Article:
Collective self-deception

I just finished reading Global Brain. There were lots of parts deserving of comment, but I wouldn’t really be adding anything to the discussion except saying “Look, THIS” and pointing at quotes. Suffice to say, I think it’s worth reading (and if anybody wants to borrow it, they are welcome to – it’s actually quite short, since the book is essentially half references and notes).

Anyhow, there was one part that resonated with me that was related to my attempt to be open and honest about certain aspects of my life, which is unfortunately in conflict with what the law deems to be true. This particular piece is discussing a Baptist town in New York State which is fervently against this “era’s godless sins”, and how the reality was that most individuals indulged in those same sins to their holy shame, assuming that they were the only transgressors:

“How completely the annointed had commandeered collective perception became apparent when Schanck asked the closet dissenters how other people in the community felt about face cards, liquor, a smoke, and levity. Hoodwinked by suppression, each knew without a doubt that he was the sole transgressor in a saintly sea. He and he alone could not control his demons of depravity. None had the faintest inkling that he was part of a silenced near-majority.

Here was an arch lesson in the games subcultures play. reality is a mass halucination. We gauge what’s real according to what others say. And others, like us, rein in their words, caving in to timidity. Thanks to conformity enforcement and to cowardice, a little power goes a long, long way.”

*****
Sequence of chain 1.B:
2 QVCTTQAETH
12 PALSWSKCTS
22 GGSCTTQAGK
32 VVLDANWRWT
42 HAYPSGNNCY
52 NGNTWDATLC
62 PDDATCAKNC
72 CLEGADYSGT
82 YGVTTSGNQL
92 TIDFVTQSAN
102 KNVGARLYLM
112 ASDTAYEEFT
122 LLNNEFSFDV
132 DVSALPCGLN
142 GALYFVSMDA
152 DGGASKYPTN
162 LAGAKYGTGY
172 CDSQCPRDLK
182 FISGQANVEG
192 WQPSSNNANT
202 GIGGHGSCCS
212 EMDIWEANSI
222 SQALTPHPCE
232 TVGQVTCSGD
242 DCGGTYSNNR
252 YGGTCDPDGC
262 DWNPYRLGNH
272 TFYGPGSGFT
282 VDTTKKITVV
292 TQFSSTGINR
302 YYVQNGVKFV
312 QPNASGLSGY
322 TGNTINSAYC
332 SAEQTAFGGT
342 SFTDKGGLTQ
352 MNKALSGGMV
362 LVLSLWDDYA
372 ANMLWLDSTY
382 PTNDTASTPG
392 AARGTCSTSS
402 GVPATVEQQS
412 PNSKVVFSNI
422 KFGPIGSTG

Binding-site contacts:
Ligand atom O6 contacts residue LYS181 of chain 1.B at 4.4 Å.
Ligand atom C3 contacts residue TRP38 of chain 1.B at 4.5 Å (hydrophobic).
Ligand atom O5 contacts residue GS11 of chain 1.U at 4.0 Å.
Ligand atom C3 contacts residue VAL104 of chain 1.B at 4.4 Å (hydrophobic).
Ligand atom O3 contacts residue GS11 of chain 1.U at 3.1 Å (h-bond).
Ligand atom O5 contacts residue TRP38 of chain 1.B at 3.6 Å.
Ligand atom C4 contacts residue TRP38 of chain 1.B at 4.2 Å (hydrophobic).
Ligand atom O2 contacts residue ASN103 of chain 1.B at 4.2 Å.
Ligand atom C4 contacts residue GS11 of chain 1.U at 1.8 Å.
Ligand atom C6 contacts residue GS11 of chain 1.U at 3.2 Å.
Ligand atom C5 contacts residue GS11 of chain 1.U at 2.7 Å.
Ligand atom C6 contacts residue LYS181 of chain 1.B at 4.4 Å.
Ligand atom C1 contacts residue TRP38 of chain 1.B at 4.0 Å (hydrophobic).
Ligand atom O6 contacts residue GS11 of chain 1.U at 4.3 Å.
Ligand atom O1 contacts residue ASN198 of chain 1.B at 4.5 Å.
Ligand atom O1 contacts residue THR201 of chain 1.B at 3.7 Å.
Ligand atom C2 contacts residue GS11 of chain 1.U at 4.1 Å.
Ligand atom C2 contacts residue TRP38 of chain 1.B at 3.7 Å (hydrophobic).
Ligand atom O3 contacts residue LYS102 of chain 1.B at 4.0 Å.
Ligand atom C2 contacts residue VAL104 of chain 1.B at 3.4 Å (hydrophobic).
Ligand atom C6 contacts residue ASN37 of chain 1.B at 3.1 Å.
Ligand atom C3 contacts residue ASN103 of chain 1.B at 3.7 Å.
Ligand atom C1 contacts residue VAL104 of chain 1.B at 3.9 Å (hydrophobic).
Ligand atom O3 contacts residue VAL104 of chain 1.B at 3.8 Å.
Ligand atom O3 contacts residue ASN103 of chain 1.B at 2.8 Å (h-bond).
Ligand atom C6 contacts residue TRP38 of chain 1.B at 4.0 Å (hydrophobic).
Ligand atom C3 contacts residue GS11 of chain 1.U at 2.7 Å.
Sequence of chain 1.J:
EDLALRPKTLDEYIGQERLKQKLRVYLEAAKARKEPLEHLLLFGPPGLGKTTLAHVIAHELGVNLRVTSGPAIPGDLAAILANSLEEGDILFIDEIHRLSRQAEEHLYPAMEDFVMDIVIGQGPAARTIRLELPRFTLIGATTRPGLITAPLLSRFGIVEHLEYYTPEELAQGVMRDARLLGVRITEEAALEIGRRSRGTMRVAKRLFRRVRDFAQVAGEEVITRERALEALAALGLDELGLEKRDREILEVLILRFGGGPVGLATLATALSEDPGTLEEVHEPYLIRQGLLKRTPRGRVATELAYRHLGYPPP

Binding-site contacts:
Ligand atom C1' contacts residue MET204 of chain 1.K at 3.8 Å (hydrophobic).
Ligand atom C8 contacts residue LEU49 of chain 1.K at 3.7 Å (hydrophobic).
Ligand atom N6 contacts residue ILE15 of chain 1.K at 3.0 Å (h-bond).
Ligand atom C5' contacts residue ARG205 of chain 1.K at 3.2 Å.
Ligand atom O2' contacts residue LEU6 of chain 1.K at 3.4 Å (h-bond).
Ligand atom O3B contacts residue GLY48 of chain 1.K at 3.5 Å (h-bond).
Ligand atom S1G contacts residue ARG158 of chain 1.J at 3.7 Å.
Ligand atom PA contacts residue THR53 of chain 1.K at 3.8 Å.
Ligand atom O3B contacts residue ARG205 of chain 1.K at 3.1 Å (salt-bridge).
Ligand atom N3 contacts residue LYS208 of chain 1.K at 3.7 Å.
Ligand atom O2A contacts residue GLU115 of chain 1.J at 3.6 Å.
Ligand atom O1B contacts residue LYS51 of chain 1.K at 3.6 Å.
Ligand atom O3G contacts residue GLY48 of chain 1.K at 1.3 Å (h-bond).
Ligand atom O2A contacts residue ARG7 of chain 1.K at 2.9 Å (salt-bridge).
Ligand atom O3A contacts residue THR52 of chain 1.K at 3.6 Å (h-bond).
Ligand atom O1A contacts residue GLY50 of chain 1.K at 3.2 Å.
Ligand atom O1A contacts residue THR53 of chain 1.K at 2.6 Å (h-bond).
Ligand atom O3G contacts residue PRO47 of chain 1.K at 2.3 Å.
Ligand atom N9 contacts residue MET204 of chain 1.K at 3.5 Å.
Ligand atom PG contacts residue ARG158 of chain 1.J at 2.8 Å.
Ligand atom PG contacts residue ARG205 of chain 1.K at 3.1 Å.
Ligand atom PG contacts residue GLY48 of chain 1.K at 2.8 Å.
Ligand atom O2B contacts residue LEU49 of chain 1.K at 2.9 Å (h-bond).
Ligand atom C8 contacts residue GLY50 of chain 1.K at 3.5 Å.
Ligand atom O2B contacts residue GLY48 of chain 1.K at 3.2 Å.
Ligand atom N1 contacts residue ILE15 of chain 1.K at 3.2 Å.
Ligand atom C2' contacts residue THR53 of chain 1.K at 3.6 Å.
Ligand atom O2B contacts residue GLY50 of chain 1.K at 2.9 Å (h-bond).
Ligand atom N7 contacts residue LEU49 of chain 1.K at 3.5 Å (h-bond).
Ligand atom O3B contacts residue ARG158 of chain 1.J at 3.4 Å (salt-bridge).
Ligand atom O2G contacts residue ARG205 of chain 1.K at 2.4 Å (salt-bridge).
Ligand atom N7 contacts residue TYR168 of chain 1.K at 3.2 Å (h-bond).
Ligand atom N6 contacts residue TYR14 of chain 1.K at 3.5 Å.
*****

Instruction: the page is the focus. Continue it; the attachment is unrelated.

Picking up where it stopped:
Obviously that’s an extreme version of the issue I’m obtusely referring to, since within our personal groups there is openness about these things. But to go beyond that, and announce it to your work colleagues is to risk job loss. However, without facing that risk, we are buying in to the validity of those laws. I don’t suggest anyone do so, but it’s a difficult catch 22 situation to be in.

Drugs and Internet Culture

I while ago I finished “What the Dormouse said” by John Markoff, subtitled “How the 60s counterculture shaped the computer revolution”. Although I was vaguely aware of the use of LSD in the development of the internet and personal computing, this book made it a lot clearer… particularly about how prolific it was. It was actually used as an enabler for team planning meetings of major businesses! Circuit designers would use it to visualise and solve logic problems (how exactly they did this with the other associated effects going on, I’m not sure, perhaps dose high enough for loss of consciousness of the external world?).

In reverse, the internet itself is a prolific source of drug information. Users (double meaning unintended) are essentially anonymous, there is a large amount of information available. Knowledge of new “research chemicals” can quickly be disseminated. Books that have been made difficult to obtain due to their possibly controversial nature (e.g. Pihkal) can be shared P2P. Suppliers of various substances can actually sell and ship research chemicals to people despite local drug laws, partly by luck of the substances getting through local customs (some suppliers will even try multiple times if the first attempt is intercepted), but often these research chemicals are too obscure for authorities to be aware of their usage in a recreational setting. This, however getting difficult to carry out, as the authorities are also becoming more aware of the internet as a source of knowledge on recreational substances.

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